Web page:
It is true that folate is a helpful co-factor. I think of it like a manufacturing plant that is making a product (in this case the product is red blood cells). You need iron, folate, and B12 to make the product. If you're out of one of the three components, production grinds to a halt.

As to the forms of B12, it is important to realize that even though methylcobalamin is one of the two forms used by the body, it still has to go through the same conversion steps after you ingest or inject it to become the version of methylcobalamin that the body actually uses. (I know that sounds wacky, but it is true.) It's also important to realize that the body converts any form of B12 that you supplement into a combination of the two forms of B12 that your body needs: methylcobalamin and adenosylcobalamin.

There are four versions of B12 available on the market:
1. Cyanocobalamin: This version is the most shelf stable and is the one most commonly used in oral supplements. It is also the version of injectable that is most commonly prescribed in the US. It contains an inert cyanide molecule (hence the name). It is not recommended for people with excessive exposure to cyanide, such as heavy smokers or for people with a family history of Lebers Optic disease.
2. Hydroxocobalamin: This version is widely used in the UK. The injectable version is the antidote for cyanide poisioning. It is thought that this version lasts longer inside the body, but that is up for debate. It has a slightly shorter shelf life and some versions need to be kept refrigerated.
3. Methylcobalamin: This version is often touted as being more 'bio-available', but in reality it must go through all of the same conversion steps as Hydroxocobalamin in order to be used by the body. (Interestingly, Cyanocobalamin requires one less step.) This version is less shelf stable than the others. It turns into Hydroxocobalamin as it degrades.
4. Adenosylcobalamin: This is the least shelf stable version, which makes it extremely difficult to turn into a supplement. It is also the form that the body needs the smallest amount of. You generally get enough of this form by taking one of the other versions.

The elevated MMA result does point to a need for B12, which is a vitamin used all over the body. Deficiency of B12 can cause a wide array of symptoms that many doctors may not even associate with B12 deficiency (such as peripheral neuropathy or tinnitus).

Some doctors view B12 as a placebo (because it was once used that way). This can cause problems when you are trying to treat an actual deficiency. Be prepared with facts. If you can, bring an objective observer to your appointment with you. It's a water-soluble vitamin with no know overdose level. Unless your deficiency is due to diet, injections are the most effective method of treatment.
 

drmullin30

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Hi Wishful,

Certainly digestion is a factor in my b12 and folate issues but my genetics make it very difficult for me synthesize, retain or recycle either of the main cobalamins or methylfolate. I have numerous homozygous and heterozygous SNPs in the methylation pathway (MTR, MTRR, MTHFR, COMT, CBS, BMHT, etc.).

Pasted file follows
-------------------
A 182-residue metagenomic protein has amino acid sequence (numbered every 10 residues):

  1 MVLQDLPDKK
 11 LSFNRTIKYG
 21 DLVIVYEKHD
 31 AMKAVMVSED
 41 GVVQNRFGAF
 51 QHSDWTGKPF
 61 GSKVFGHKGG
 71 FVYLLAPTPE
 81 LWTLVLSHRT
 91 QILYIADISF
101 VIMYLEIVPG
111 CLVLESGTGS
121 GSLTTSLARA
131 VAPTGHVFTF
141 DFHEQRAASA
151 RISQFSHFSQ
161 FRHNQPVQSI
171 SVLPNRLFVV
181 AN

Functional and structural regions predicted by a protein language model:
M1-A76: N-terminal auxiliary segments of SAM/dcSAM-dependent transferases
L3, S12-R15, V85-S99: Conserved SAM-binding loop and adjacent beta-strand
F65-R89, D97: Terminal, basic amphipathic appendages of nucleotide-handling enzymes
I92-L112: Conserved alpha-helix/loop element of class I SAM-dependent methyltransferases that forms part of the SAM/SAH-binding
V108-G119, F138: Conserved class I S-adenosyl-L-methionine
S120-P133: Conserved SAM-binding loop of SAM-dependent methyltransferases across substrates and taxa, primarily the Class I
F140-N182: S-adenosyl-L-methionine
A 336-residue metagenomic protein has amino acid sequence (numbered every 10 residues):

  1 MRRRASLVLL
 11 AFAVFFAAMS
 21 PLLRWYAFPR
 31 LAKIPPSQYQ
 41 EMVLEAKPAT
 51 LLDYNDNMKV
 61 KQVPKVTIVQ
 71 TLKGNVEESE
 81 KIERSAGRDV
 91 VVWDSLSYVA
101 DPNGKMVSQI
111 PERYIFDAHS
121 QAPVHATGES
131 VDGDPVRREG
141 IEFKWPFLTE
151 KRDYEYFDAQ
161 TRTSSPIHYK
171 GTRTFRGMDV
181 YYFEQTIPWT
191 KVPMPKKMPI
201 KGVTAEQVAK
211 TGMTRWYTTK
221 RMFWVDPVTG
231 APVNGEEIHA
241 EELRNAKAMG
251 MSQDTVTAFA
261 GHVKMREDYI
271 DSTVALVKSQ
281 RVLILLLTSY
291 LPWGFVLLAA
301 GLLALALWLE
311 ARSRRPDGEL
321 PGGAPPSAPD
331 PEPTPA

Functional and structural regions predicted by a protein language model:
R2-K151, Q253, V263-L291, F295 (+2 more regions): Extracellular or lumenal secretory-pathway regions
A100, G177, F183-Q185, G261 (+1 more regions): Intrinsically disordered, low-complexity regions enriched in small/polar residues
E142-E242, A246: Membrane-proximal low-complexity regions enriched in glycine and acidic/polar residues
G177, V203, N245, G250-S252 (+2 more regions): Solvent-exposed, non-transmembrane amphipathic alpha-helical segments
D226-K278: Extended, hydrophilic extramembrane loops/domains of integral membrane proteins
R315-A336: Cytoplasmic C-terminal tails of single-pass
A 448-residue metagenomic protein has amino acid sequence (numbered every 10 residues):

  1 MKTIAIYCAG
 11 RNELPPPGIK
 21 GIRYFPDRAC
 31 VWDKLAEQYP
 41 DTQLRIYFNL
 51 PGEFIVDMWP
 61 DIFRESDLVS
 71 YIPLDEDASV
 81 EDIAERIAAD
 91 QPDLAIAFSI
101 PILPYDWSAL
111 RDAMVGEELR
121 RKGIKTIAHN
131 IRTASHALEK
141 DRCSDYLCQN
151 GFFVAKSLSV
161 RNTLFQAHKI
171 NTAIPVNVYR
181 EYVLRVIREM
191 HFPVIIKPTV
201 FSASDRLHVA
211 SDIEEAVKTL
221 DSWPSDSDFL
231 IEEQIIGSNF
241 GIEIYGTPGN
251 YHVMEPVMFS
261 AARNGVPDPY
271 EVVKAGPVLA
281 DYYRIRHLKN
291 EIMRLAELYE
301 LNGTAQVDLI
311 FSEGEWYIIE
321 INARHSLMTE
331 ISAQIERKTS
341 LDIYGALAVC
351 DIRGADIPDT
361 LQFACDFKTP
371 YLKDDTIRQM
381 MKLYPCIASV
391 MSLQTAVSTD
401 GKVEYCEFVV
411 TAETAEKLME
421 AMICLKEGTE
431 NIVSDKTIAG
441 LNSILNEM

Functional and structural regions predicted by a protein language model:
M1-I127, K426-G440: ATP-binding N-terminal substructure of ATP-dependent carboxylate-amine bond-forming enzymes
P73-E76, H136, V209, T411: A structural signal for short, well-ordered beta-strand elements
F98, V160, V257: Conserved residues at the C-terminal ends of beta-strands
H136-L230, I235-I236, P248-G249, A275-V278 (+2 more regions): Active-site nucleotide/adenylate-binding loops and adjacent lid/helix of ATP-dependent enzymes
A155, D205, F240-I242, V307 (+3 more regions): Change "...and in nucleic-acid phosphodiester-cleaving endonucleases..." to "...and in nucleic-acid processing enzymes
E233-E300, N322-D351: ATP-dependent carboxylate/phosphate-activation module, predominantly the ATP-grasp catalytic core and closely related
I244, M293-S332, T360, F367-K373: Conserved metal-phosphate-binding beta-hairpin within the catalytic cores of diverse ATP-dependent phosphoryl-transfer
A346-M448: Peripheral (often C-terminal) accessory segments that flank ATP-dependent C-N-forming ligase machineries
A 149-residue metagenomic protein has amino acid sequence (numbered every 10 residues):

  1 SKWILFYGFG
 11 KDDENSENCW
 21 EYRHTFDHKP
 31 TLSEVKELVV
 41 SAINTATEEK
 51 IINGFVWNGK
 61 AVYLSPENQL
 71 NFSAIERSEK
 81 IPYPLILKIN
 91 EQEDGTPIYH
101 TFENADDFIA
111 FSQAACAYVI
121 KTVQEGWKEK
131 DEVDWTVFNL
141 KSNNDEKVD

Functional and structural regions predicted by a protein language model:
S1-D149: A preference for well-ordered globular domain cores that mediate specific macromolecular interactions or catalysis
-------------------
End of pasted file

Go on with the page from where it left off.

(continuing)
I also have SNPs in the b12 receptor pathways which also affect my ability to absorb b12 in the gut. and many other SNPs in other places that make me more susceptible to toxins like oxalate, gluten, sulfites and mercury.

To be honest, I never made any real progress treating my issues until I found out my genetics and adjusted accordingly to eliminate the methylation and detoxification blockages in my metabolism. It may be anecdotal, but I think many people have SNPs that eventually catch up with you if you don't adjust for with supplementation or diet. I will always need to supplement b12 and folate (and probably a bunch of other stuff that I've been taking for a long time) and that sucks but my genetics don't give me any other choice if I want to have a decent quality of life. Even perfect digestion wouldn't be enough in my case.
 

Galixie

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Does that mean that many B12 deficiencies arise from some problem in absorbing B12 from the digestive tract?
Yes. B12 is a very complex molecule. In order for it to be absorbed from foods, it must first be cleaved from the food source, then it must land in the duodenum and bind with a special protein, called intrinsic factor, which is produced by the parietal cells that line the stomach. It is then carried through the intestines to the ileum, where it can finally be absorbed.

This process can be interrupted in various ways. Autoimmune conditions can attack intrinsic factor or parietal cells, leaving nothing for the B12 to bind to. Low stomach acid or gastric atrophy can hinder the ability for B12 to be separated from food in the first place. Stomach bypass surgery that removes the duodenum leaves no place for the vitamin to bind to intrinsic factor. Certain parasites and bacterias can gobble up B12 meant for the body, leaving none for the host. There really are quite a number of ways that B12 absorption can be disrupted.